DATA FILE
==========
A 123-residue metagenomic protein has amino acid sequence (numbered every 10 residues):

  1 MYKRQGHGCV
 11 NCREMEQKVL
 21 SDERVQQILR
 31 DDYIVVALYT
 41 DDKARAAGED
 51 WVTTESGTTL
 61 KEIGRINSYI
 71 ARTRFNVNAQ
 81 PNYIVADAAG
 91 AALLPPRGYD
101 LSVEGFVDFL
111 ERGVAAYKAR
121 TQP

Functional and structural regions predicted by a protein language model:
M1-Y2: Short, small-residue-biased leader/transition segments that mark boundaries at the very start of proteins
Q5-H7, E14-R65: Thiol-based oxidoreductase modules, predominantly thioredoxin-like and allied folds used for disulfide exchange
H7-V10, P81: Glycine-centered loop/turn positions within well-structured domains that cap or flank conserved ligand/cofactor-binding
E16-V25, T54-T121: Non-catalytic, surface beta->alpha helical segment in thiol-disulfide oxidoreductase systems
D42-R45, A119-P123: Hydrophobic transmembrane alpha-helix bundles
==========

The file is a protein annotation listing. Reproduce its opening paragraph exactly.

A 123-residue metagenomic protein has amino acid sequence (numbered every 10 residues):